Canvas Re-inforced Cardboard Storage Box




Introduction: Canvas Re-inforced Cardboard Storage Box

This is a cheap, easy to make and attractive solution to storing all the things that (like me) you cannot bring yourself to throw away.

I chose a standard sized (33cm x 46cm) cardboard stock box for this project as it allowed me to use all the available space on an over the door shelf. I ended up making 4 boxes which utilised all the shelf space.

I got the idea for this from my partner, who said she had made sculptures using the wet glue canvas and even some pieces of furniture. This stuff may have a lot of potential!

Also a big thank you to my son,Jordan, for taking the pictures.


Cardboard Box

Medium weight canvas sheet

PVA adhesive


Pasting brush or wide paint brush

bowl or plastic container



Pencil/Marker pen

Step 1: Mark Out the Canvas

I used a tarp outside to lay a piece of the canvas on and roughly cut the canvas to the correct size and set a box on top of the centre of the sheet.

I folded up each 'side' of the canvas sheet to the box and marked the edges of the box with a pencil line. I also marked 'tabs' on each marked edge so that the canvas 'sides' can wrap around the cardboard box to give extra strength and rigidity.

My canvas sheet was large enough to wrap each 'side over the top of the box for about 10 cms, again this gives strength to the finished box..

Step 2: Cut Out the Canvas

These pictures show the shape of the cut canvas. Note the triangular tabs on each 'side' of the canvas. At this stage I used the canvas shape as a template to make 3 more canvas box coverings by laying a template on top of new canvas sheet and cutting out the outline of the original shape. .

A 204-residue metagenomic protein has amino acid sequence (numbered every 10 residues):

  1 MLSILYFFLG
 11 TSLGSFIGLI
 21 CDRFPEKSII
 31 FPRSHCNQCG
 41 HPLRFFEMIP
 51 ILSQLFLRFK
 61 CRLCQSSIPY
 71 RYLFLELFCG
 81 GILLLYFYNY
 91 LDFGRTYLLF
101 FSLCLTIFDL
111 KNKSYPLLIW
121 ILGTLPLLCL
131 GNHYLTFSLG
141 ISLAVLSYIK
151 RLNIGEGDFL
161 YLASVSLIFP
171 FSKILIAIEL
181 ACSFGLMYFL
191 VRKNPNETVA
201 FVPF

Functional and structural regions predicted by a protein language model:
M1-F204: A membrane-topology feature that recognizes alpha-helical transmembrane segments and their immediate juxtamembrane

Step 3: Prepare the Box

I poured some PVA glue onto all the outside surfaces of the box and brushed it in to make a tacky surface to receive the canvas.

Step 4: Make Up Glue Solution and Clad Box in Canvas

Take a quantity of PVA glue and add water (it needs to be brush-able and spreadable but not too runny). Stick each 'side' of canvas to its appropriate side of the box and soak with the glue solution with a wide brush..

Step 5: Set to Dry and Finish

The glue solution took about 24 hours to fully dry. Once dry, you can paint or decorate how you wish. I went for a very plain finish. Final picture shows most of my untidy, 'don't know where this goes' stuff neatly hidden away.

Thanks for reading.

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    6 years ago

    Great idea!

    Plastic bin storage has become very expensive in my country thanks to the rising costs of Petrol and related products.

    This puts cheap, durable boxes for storage back in the game. And you are recycling stuff around the house.

    Some ideas for extending the project:

    There are now some polyester canvasses for sale in some fabric/foam/upholstry shops. They are used mostly for things like outdoor camping chairs, 4x4 seat covers etc. The fabrics come in a range of colours and are waterproof.

    Only downside is the possibility that the pva glue might not stick to the polyester. A contact adhesive would probably work better here.

    Painting the inside of the box with an enamel paint would go a long way to waterproofing the box.

    The best about this is that it is possible to resize the box easily to fit your exact needs. Usually one of the biggest gripes with plastic boxes are that they have odd tapering shapes, moulded handles and extended lips which causes gaps when stacking them. This way you can really fill all the space and get the sizes you want not what the factory dictates.,

    Well done! Keep up the good work!


    8 years ago

    looks great. I wonder if old shirts etc could be cut into rectangles etc and overlaid as a patchwork to save canvas and everything would be up cycled then. Will try it and put up a image.